I expected my conversation with new Baylor head coach Dave Aranda to be deep and thoughtful. I didn't expect it to be this deep and thoughtful.
What I had planned to be largely a talk about football turned mostly into a talk about grief and the finding strength in being vulnerable with the people around you.
Oh, and we also got some great insight into what made the 2019 LSU offense so deadly, and how that changed Aranda's thoughts both in constructing an offense and how he calls plays on defense.
This conversation was edited for clarity and length. Full disclosure: It was also cut short because my kids were screaming bloody murder as we taped and I was the only parent home at the time #quarantineproblems.
FootballScoop: I read that you found your self quarantined in Louisiana. Are you still there or have you had a chance to make it back to Waco yet?
Aranda: I'm in Louisiana right now.
FootballScoop: As a new head coach, how are you building relationships with your guys through this time?
Aranda: The situation we're in, having friends and people that I know of that have been sick, knowing the effects there and how horrible the virus is, you're watching the news, the economy, all the struggles there, there's a quite a few things that are bad that are happening right now. In that light, though, one of the positives is the world slows down enough to really make a deep connection with people and to empathize with people, to open up your heart to folks, I think. That time is precious. I look back at when I was just first hired, we would have meetings, I'd get out of meetings and get to the office, people would stop by, visiting with them. It sure was an exercise in being present in each of the conversations you had, as fast as everything was moving back then.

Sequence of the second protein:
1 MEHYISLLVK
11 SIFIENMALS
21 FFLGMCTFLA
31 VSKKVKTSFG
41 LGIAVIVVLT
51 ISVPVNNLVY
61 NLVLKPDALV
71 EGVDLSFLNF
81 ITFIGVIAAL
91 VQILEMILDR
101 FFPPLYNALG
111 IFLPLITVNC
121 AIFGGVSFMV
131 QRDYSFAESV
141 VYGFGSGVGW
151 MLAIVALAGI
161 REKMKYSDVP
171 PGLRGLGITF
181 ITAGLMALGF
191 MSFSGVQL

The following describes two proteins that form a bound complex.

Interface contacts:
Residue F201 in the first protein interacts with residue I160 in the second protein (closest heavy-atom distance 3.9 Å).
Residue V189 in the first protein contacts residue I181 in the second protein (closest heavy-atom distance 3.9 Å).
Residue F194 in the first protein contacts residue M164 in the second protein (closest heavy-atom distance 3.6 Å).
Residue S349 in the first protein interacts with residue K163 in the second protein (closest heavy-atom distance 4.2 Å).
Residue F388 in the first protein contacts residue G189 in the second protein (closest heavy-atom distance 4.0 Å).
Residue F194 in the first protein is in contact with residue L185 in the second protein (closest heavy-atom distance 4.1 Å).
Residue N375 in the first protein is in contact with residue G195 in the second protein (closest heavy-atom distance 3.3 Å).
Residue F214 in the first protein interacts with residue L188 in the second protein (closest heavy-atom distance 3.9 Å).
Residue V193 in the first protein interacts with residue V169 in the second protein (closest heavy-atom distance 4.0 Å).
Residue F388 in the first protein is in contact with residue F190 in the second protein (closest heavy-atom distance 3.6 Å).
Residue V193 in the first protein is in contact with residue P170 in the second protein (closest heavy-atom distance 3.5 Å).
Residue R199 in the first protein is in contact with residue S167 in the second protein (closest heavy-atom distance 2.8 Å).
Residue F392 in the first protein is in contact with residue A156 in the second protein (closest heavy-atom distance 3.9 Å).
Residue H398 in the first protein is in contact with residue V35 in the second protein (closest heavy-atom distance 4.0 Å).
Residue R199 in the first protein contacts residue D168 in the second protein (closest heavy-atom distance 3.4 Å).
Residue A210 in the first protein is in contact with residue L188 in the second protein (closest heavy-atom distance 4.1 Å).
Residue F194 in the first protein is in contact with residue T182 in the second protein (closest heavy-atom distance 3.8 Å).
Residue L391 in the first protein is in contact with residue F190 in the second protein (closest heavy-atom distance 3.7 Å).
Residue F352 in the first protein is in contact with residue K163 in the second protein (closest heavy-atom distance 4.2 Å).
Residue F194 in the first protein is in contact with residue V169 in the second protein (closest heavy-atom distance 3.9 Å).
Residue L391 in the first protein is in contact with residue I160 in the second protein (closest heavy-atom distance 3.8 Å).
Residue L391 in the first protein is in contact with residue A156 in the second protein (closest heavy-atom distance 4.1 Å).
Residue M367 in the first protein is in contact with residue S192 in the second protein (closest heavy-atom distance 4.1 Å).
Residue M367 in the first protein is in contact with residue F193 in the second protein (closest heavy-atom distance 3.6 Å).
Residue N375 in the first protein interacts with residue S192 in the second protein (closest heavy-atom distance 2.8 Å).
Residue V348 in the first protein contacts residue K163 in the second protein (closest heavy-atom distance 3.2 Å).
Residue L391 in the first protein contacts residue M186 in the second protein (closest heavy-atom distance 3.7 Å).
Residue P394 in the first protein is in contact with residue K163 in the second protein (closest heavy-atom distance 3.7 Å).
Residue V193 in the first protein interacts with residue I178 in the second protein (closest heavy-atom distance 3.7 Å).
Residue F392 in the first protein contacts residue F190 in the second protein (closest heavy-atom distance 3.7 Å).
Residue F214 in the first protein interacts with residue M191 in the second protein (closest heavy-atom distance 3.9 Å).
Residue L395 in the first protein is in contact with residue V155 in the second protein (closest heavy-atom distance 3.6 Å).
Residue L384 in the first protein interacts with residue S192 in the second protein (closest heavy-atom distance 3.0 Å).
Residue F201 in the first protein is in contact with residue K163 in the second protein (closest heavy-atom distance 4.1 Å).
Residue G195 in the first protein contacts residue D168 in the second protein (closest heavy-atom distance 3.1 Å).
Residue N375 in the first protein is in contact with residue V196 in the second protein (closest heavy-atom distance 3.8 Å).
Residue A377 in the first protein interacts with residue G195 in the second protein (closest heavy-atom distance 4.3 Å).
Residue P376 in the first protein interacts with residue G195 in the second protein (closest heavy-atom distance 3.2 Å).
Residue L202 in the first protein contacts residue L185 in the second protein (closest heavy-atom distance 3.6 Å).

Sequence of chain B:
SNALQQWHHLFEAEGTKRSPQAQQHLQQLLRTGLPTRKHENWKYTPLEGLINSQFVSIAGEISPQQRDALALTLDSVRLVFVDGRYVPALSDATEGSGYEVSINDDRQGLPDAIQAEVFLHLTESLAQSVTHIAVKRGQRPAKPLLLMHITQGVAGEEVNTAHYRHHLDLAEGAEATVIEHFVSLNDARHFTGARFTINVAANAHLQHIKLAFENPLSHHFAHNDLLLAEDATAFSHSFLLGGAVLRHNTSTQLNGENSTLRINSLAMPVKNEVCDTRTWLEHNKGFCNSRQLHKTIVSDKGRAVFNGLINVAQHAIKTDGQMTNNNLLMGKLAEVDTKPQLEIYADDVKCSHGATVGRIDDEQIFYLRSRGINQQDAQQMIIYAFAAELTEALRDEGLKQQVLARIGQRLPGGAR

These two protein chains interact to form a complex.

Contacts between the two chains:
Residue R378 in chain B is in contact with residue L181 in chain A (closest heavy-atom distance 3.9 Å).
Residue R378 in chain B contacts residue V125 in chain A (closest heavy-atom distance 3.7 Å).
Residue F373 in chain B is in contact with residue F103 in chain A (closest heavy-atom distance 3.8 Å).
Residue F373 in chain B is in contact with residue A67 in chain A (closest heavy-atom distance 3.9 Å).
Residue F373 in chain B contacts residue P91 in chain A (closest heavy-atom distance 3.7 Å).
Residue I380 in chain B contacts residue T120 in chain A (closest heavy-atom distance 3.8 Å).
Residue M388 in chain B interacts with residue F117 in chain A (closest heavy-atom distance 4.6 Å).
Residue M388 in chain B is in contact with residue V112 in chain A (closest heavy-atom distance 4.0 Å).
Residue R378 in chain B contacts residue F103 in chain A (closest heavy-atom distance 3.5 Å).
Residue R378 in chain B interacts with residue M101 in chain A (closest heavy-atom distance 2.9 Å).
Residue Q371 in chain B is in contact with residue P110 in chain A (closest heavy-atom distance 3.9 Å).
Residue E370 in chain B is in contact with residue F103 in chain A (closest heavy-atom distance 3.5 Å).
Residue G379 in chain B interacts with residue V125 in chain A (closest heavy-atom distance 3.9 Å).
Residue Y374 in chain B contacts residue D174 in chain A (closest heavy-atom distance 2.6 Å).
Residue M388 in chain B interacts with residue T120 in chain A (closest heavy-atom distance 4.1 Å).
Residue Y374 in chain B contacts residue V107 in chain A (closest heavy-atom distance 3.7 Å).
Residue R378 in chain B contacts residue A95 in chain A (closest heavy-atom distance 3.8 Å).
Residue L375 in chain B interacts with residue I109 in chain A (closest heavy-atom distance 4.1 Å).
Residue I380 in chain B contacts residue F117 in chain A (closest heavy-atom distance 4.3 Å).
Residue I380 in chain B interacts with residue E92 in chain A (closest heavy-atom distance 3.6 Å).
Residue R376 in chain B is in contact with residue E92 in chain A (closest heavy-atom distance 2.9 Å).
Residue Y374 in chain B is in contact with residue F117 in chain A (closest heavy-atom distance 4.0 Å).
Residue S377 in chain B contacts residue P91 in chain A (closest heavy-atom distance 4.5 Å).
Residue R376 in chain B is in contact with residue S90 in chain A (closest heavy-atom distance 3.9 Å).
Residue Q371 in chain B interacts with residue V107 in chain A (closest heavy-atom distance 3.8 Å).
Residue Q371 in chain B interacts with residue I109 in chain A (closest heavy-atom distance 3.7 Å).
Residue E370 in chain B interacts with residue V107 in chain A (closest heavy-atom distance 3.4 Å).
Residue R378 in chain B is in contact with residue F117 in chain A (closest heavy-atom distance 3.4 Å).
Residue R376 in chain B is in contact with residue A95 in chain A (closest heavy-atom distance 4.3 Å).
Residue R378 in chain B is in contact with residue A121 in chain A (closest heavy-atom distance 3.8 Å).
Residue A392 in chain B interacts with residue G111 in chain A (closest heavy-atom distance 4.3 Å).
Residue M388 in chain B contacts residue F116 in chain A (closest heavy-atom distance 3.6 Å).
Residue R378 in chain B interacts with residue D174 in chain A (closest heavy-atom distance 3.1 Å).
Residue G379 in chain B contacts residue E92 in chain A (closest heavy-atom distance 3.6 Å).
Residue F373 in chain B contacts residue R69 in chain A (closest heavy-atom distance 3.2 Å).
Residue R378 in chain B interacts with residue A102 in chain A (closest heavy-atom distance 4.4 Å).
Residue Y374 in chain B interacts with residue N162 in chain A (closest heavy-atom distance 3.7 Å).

Now, with everything slowed down, there's much more of an inclination for people to sit down with you, so to speak, over the phone or through Zoom and really take the time to connect. That's a positive coming out of this time, if there is one. We've been doing that, whether it's been talking to the players -- I'm working through our players for the second time, calling however many guys a day. We have our installs on Tuesday and Thursday, 20 minute special teams followed by a 40-minute position group. On Wednesday I have my team meeting, and then on Friday we have our team broken up and mixed-and-matched by position with different position coaches, so we'll have the quarterback coach meet with the D-linemen and the safeties coach meet with the running backs. One of the challenges in this is that you lose the in-between time. You can recreate the meeting time and the focal point; so much of it is the walk to the meeting, the bump in the hallway, the happenstance communication that a lot of times can be just as meaningful. We get everybody on Zoom in the 8 o'clock hour and we talk about, "Hey, this is me, this is my family. This is how the virus has affected us. This is what my routine is. I'm hoping to get better at this or that. Really kind of sharing that way."
I know had talked to the team, when I was growing up I was not really big on sharing, especially emotional stuff. Automatically for me it would be, "Why would I tell people my stuff when they've already got their stuff? No one cares about hearing about how I feel." I've had to mature and learn and value that people have got great hearts and they're looking for the best for others. When things are tough, leaning on people is a strength. Our talks have been centered that way. I think all that is best modeled by the coaches and taken on by the players. I think the guys enjoy seeing each other and letting whatever's in, out.